An acoustic neuroma is a benign (nonmalignant) tumor that originates on the nerves affecting hearing or balance. These nerves are located deep in the skull and are very close to important structures.
Because the tumor involves these particular nerves, patients will usually experience hearing loss, ringing in the ear, or problems with balance. Larger tumors will cause facial numbness, headaches, and the accumulation of fluid around the brain that can be fatal if left untreated.
UT Southwestern has one of the highest-volume acoustic neuroma programs in the state of Texas. Research clearly shows that clinical outcomes for patients with acoustic neuromas are better at high-volume centers than at low-volume centers.
Because of the complexity of the anatomy and patients’ individual circumstances, we use a team approach involving neurotologists (ear specialists), neurosurgeons, and, when appropriate, radiation oncologists for the surgical treatment of these tumors. By combining the expertise of these specialties, surgical outcomes are greatly improved. Postoperative care involves a team of audiologists and physical therapists as needed.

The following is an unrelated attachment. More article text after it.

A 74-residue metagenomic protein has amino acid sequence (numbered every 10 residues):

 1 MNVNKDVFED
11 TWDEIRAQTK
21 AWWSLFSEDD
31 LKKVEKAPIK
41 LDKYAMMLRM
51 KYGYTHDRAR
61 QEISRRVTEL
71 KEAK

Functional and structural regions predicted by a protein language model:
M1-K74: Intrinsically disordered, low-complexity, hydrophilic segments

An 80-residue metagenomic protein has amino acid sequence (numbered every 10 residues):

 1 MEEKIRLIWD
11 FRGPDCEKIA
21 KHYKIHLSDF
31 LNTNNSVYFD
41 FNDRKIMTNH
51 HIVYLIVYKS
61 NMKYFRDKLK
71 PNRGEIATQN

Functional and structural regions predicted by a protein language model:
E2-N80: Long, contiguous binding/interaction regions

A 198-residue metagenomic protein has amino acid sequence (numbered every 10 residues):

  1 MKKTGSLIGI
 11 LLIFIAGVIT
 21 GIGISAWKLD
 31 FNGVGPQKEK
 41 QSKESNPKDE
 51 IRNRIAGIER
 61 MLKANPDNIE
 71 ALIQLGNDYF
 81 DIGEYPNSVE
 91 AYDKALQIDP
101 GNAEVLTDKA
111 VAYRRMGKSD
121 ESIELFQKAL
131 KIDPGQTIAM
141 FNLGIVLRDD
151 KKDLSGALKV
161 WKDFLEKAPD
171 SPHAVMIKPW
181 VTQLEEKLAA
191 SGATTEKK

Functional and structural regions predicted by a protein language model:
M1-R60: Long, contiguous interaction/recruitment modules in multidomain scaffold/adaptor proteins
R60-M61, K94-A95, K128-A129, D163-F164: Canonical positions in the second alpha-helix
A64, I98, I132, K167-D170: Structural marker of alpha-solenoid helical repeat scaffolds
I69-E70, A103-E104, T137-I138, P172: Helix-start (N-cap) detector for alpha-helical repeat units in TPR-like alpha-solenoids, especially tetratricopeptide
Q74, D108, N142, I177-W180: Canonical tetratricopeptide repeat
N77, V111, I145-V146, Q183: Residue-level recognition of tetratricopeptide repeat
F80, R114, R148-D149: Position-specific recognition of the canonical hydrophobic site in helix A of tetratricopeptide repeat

- Observation – Using serial MRIs, we see if growth is detected before determining treatment.
- Radiosurgery – This technique uses radiation in a very precise manner in order to stop tumor growth.
- Surgery – Several options exist. We determine the surgical approaches based on multiple factors, including tumor size, tumor location, and hearing status.
Learn more about treatments for acoustic neuromas.
Acoustic Neuroma Specialists
How We Can Help
Most patients we see in the UT Southwestern acoustic neuroma program are referred by their otolaryngologist to one of our neurotologists or neurosurgeons. You may ask to be referred to us by your physician, or you may contact us directly for a second opinion by calling 214-645-8300.
All patients with acoustic neuromas are seen promptly. Same-day and next-day appointments are often available.
What to Expect
When you are seen at UT Southwestern for an acoustic neuroma, your evaluating physician will gather information about the size and shape of your tumor, your current level of hearing, and any treatments you have had to date. We will then confer with the multidisciplinary acoustic neuroma team, and together we will formulate a treatment plan that is personalized to you.